Enforcement first became legalization first or, as Rubio explained in his now infamous Univision interview: “First comes the legalization. Then come the measures to secure the border. And then comes the process of permanent residence.”
Despite their desire (whether based on principle or politics) for an enforcement-first approach, Republicans appear willing to embrace Rubio’s framework.
But they’d be advised to look before they leap. One of Rubio’s negotiating partners, Sen. Dick Durbin (D-IL), sees the Gang of Eight’s bill a bit differently. Durbin said:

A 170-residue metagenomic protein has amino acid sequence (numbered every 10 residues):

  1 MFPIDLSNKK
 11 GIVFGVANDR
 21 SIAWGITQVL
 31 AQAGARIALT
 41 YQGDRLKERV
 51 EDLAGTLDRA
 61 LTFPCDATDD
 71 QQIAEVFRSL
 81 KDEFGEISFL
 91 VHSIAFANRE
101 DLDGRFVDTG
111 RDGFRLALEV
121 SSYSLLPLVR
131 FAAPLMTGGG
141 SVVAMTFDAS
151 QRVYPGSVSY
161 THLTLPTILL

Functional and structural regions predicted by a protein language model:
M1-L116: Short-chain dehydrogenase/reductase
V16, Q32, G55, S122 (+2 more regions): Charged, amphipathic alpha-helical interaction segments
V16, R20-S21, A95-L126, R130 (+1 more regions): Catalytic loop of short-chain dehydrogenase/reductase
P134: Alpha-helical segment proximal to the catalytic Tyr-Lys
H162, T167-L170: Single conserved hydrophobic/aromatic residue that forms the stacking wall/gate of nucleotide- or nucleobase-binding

“We have de-linked the pathway to citizenship and border enforcement. You could be on a path to a million people reaching citizenship and have one bad week on the border, at which point you stop, and that’s just unacceptable.”
Even though Jeb Bush no longer believes it, his line “that those who violated the laws can remain but cannot obtain the cherished fruits of citizenship” comes to mind. Clearly Durbin’s intent is different: absolutely nothing will stand in the way of 11+ million illegal immigrants being granted amnesty and receiving citizenship.
That should raise alarm bells for self-proclaimed conservatives flirting with the bill by drafting and offering tough sounding amendments. As one unnamed Senate aide said, many of these amendments are simply about “dialing down conservative blowback” back home.
For us conservatives, it is time to dial up the pressure.